The Socratic Psyche Essay Research Paper I

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The Socratic Psyche Essay, Research Paper I will begin this paper with a brief account of Socrates. I feel this is necessary for those who are not familiar with Socrates. It is as follows: Socrates (C. 470-399 B.C.) Athenian philosopher who allegedly wrote down none of his views, supposedly from his belief that writing distorts ideas. His chief student, Plato, is the major source of knowledge about his life. Socrates questioned Athenians about their moral, political, and religious beliefs, as depicted in Plato^s dialogues; his questioning technique, called dialectic, has greatly influenced Western philosophy. Socrates is alleged to have said that ^the unexamined life is not worth living.^ In 399 B. C., he was brought to trial on charges of corrupting the youth and religious

heresy. Sentenced to die, he drank poison. Of the early life of Socrates, there is little to go on. Looking at W.K.C. Guthrie^s History of Greek Philosophy Vol. III, we can extract some useful background information. Socrates was a native Athenian and he was the son of Sophroniscus and Phaenarete. His father is thought to have been a stone mason or sculptor. Some even think that Sophroniscus owned the stone-cutting shop and was quite wealthy. Socrates^ mother is believed to have come from a good family (378). Socrates was also involved in active military service during the Peloponnesian war as a hoplite. Socrates would to have had the wealth and status associated with this position. Socrates had earned high praise for his courage and coolness in battle. He took part in three

campaigns and his feats of endurance were well known (Guthrie 379). We also know that Socrates was an excellent soldier and that neither heat nor cold affected him and that his fortitude was well known among fellow hoplites and acquaintances (Symp. 220b). Socrates was not a handsome man, at least outwardly. He had bulging eyes, a broad, flat, turned-up nose, thick lips and a paunch (Guthrie 387). Socrates speaks of an inner voice, given to him by a god. Socrates said that he did not understand the meaning of this voice, but that it guided him to seek the truth, the just, what he felt were virtuous. This inner voice propels him to seek the truth, to steer him away from what is wrong. As Socrates goes about seeking the truth and knowledge, he tells people that he knows nothing and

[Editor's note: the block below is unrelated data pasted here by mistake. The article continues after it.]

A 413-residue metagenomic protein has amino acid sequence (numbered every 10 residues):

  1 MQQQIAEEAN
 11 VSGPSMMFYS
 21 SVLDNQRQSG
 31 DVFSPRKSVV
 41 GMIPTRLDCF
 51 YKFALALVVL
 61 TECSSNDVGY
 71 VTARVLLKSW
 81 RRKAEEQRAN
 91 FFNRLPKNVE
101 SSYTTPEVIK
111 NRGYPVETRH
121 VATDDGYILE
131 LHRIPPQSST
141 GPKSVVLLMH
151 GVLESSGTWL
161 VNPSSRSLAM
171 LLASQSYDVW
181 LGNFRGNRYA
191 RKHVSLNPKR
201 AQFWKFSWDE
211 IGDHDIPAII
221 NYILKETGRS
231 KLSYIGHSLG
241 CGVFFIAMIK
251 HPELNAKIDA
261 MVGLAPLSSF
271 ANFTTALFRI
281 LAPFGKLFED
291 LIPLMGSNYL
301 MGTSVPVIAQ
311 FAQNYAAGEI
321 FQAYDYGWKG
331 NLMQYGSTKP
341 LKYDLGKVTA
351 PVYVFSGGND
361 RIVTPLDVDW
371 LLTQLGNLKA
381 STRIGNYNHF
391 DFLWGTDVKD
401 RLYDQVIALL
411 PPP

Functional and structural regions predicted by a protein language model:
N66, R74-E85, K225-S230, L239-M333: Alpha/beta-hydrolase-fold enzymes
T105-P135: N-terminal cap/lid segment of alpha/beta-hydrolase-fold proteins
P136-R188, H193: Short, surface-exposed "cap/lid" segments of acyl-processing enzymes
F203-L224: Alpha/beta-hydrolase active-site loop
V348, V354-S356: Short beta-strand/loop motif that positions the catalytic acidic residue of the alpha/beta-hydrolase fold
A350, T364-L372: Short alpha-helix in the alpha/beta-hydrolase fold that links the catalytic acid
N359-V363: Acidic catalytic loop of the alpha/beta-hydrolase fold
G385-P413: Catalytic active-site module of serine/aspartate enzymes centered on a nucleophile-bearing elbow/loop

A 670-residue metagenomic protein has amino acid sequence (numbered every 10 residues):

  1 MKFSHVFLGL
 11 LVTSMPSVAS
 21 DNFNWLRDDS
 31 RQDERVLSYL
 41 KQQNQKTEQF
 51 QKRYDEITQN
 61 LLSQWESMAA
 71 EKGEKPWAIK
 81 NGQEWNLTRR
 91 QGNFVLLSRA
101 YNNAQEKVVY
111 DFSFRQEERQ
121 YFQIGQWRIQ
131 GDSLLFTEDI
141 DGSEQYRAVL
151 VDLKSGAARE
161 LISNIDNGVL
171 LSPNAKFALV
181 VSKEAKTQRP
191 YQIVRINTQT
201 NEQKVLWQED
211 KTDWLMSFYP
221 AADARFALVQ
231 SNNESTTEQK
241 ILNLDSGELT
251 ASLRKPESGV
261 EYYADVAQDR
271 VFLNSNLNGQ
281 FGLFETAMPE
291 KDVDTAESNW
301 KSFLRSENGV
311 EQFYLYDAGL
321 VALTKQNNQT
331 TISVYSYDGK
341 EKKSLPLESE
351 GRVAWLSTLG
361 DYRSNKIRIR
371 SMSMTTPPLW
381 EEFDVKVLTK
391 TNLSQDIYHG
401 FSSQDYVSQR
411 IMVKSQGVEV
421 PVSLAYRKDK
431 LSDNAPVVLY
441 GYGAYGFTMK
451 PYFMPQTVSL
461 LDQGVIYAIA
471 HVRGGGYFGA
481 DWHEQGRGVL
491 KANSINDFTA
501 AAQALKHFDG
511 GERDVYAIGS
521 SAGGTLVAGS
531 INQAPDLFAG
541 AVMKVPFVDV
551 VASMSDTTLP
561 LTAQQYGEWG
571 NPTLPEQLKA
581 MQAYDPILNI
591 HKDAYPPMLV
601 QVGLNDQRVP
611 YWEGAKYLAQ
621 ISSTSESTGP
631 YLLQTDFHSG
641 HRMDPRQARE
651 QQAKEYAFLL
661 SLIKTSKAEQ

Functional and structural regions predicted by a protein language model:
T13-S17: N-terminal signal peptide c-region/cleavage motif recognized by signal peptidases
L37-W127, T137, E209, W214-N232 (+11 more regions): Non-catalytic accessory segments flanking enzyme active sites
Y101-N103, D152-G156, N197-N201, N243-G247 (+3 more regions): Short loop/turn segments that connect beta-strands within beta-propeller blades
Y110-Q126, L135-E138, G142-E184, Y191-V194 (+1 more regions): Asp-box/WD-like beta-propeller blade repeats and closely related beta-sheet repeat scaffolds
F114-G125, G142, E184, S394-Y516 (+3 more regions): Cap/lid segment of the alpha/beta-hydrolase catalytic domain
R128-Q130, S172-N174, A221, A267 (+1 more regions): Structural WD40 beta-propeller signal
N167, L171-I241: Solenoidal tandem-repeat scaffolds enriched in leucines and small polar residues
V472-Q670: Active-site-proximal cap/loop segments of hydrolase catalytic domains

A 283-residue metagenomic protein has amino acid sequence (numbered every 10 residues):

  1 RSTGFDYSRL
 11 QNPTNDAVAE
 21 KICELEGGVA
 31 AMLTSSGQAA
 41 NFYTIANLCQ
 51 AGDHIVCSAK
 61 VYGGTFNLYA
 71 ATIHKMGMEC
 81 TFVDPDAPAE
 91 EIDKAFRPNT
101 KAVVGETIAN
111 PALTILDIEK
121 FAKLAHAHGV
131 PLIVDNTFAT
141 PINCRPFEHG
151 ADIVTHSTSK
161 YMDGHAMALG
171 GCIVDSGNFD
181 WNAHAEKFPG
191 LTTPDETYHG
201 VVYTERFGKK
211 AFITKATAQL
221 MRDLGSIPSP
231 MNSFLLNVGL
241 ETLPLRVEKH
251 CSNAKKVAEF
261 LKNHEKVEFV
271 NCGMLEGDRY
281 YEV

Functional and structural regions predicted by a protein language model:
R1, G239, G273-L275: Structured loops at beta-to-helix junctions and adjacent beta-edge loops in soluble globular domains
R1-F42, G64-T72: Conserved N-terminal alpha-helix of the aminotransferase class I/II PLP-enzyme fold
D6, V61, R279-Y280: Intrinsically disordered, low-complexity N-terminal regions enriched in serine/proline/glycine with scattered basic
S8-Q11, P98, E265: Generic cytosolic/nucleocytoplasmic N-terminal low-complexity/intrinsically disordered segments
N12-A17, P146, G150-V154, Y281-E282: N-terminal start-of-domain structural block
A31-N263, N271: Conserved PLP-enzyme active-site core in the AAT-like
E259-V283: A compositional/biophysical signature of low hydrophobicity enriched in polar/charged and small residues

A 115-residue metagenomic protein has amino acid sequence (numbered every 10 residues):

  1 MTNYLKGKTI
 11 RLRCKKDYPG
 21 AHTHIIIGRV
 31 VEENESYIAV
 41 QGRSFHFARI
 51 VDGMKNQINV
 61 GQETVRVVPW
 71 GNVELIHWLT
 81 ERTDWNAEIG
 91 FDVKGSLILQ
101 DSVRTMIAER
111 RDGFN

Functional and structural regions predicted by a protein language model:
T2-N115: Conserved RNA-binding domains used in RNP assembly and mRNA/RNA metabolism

understands even less (Apology 31d) I would call this inner voice the morality of Socrates; the innate knowledge of what is right/wrong and what is just/unjust, voices that are mostly negative for people. This voice, though, leads him to seek the answers for unresolved questions. Socrates was a gadfly, a pest always there creating an itch, as if forcing a person to pay constant attention. Socrates was called the wisest man in Athens, a compliment that he brushed aside which also baffled him. The understanding of the truth was the final goal. Socrates^ method for attaining this was to take a statement, have a series of cross-examinations, try to tear down the other side^s argument and then to rebuild and reform. The result would be the truth of a given matter. This process is

called dialectic, or elenchos. In the Euthyphro, we have a man who professes to know the law and duty to religion. Euthyphro had charged his father with murder. His father had bound a servant by the hands and feet and threw him into a ditch. The man had killed a household slave and the father went to seek the advice of the priest in how to handle this matter. Meanwhile, the man had died of hunger, cold and because of his hands being bound. Socrates comes along (he was near the king-archon^s court, for he was under indictment by one Meletus, for corrupting the youth and religious heresy) and in the dialogue, Socrates makes Euthphro see his error. Euthyphro realized that after talking to Socrates he really did not know as much as he thought he did. In fact, he understood nothing